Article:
Canadian travellers and their experiences are top of mind for our government. During consultations conducted by the Minister of Transport, we asked Canadian travellers for their feedback, and they were clear. They want lower-cost air travel, more opportunities for leisure and business travel, and they want to see Canada become a more attractive travel destination for visitors. Canadians told us that they want long-term sustainable competition, which will allow for the introduction of additional air services, improved air connectivity, and more choice.

The government has listened, and it is committed to achieving tangible improvements to the traveller experience. As a result of the feedback we received, a number of proposals have been introduced in Bill C-49 to help improve the traveller experience. For example, the government intends to liberalize international ownership restrictions for Canadian air carriers. What does this mean for Canadian travellers? Allow me to briefly describe this initiative.

The legislation proposes to liberalize international ownership restrictions from 25% to 49% for Canadian air carriers, with associated safeguards. For example, a single international investor would not be able to hold more than 25% of the voting interests of a Canadian air carrier, and no combination of international air carriers could own more than 25% of a Canadian carrier. The policy change would not apply to Canadian specialty air services, such as aerial photography or firefighting, which would retain international ownership levels at 25%. Liberalizing international ownership restrictions means Canadian air carriers—and this includes all passenger and cargo providers—would have access to more investment capital that they can use for innovation. This would bring more competition into the Canadian air sector, providing more choice for Canadians, and generating benefits for airports and suppliers, including—

Transportation Modernization ActGovernment Orders

October 31st, 2017 / 12:15 p.m.
See context

Liberal

Gagan Sikand Liberal Mississauga—Streetsville, ON

In fact, Mr. Speaker, in the fall of 2016, the Minister of Transport exempted from the 25% ownership restrictions two companies that wanted to enter the Canadian market supported by increased foreign investment. This decision is now permitting Enerjet and Jetlines to pursue their intention to create low-cost carrier service to Canadians. With liberalized foreign investment provisions, Canadians would have more frequent access to air travel within and from Canada to transborder and international locations.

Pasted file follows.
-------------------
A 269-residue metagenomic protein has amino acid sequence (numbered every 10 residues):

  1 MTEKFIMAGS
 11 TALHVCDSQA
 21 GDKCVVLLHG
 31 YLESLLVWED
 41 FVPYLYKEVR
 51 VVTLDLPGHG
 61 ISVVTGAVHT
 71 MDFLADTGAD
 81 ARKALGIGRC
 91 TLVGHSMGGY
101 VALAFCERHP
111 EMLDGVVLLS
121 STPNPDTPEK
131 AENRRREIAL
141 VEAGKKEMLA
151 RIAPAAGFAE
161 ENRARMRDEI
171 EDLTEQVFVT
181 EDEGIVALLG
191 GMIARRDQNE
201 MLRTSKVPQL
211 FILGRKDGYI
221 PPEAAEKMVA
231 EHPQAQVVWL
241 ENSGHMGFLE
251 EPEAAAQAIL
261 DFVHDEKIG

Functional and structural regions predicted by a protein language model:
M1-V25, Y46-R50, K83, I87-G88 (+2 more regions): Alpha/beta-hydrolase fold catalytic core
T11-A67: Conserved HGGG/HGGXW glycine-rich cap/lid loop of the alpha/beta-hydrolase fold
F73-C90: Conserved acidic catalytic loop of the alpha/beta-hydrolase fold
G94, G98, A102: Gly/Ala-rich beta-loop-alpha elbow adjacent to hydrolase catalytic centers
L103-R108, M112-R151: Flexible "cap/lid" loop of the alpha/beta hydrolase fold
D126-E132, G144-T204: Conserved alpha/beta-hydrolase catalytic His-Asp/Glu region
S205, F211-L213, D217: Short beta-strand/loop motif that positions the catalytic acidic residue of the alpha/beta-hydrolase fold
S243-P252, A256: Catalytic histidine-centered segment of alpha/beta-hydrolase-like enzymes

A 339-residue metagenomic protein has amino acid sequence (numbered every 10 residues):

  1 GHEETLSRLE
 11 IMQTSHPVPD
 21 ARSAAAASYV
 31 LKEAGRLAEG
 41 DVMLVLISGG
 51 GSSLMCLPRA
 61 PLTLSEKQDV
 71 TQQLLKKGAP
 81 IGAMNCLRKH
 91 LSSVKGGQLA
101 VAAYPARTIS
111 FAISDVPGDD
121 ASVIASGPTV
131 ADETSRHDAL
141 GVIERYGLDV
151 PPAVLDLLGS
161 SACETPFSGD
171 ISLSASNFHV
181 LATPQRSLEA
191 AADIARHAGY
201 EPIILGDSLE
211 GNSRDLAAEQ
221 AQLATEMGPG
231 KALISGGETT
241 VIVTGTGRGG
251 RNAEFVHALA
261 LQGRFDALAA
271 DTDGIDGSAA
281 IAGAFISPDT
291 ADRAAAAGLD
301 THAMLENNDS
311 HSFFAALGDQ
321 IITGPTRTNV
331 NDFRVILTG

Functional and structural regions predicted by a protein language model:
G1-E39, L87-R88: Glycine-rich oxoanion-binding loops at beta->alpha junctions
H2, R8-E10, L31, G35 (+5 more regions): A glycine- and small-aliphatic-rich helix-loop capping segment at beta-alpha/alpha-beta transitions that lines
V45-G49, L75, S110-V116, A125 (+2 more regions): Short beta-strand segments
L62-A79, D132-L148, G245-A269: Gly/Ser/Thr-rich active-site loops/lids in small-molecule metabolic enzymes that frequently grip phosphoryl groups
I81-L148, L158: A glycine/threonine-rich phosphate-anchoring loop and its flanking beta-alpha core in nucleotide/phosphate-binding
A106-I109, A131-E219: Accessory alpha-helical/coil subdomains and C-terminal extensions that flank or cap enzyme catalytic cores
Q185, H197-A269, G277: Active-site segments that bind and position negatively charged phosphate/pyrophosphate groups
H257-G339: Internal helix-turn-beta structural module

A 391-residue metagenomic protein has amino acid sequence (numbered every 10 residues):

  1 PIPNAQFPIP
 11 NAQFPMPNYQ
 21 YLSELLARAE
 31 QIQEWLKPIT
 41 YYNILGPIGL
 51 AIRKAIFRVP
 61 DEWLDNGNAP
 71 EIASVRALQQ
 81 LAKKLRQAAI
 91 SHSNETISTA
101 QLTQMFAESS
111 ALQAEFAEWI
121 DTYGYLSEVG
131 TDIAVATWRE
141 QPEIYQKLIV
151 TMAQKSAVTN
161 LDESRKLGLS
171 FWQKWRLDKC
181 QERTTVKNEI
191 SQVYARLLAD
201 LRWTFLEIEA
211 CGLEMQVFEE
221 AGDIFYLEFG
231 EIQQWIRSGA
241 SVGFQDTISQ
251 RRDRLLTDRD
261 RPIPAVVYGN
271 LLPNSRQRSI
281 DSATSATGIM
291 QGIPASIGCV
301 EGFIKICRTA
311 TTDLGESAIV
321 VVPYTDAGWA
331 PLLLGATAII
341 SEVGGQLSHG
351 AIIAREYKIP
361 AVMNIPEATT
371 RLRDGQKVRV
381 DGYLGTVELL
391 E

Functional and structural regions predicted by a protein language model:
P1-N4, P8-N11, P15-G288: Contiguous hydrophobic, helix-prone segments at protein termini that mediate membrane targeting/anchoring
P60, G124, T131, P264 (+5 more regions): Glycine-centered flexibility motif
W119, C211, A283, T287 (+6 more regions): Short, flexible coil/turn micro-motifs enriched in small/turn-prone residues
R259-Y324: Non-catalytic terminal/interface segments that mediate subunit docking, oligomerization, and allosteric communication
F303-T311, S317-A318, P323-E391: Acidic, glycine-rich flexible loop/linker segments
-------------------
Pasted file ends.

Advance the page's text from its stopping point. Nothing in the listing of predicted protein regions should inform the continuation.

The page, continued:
Like most countries, Canada limits international ownership and control of domestic air carriers. As I mentioned, under the Canada Transportation Act, non-Canadians currently cannot possess more than 25% of the voting shares of a Canadian carrier. Additionally, Canadian air carriers must also be controlled by Canadians, which means they may not be subject to controlling influence by international investors.

Limits on foreign ownership and control of air carriers are the norm around the world. For example, in the United States, the limit is 25%, while the European Union, Korea, Australia, and New Zealand allow up to 49%, and Japan allows 33.3%. Limits vary depending on the circumstance of each region. However, Canada's current ownership limits may be acting as a barrier to new services and enhanced competition.

Earlier I mentioned that the two prospective ultra-low-cost carriers, Canada Jetlines and Enerjet, have already applied for and received exemptions to the current limits on international ownership from the Minister of Transport. This was granted because both companies successfully argued that, under the current 25% limit, there is insufficient risk capital in the Canadian market to support the launch of new services.

Reflecting on this reality and the Canada Transportation Act review recommendations, the government is proposing changes that would allow international investors to own up to 49% of the voting shares of Canadian air carriers, by introducing legislation that would amend the act and other relevant acts. As I mentioned earlier, countries have different approaches to international ownership of air carriers, and our government wants to make sure that Canadian air carriers compete on a level playing field.

To protect the competitiveness of our air sector and support connectivity, no single international investor or any combination of international air carriers would be allowed to own more than 25%, but how would this benefit Canadian travellers? The direct impact of higher levels of international investment is that Canadian air carriers would have access to a wider pool of risk capital. This would allow air carriers to be better funded and could allow new carriers, which are otherwise not able to find sufficient risk capital, to enter the Canadian market.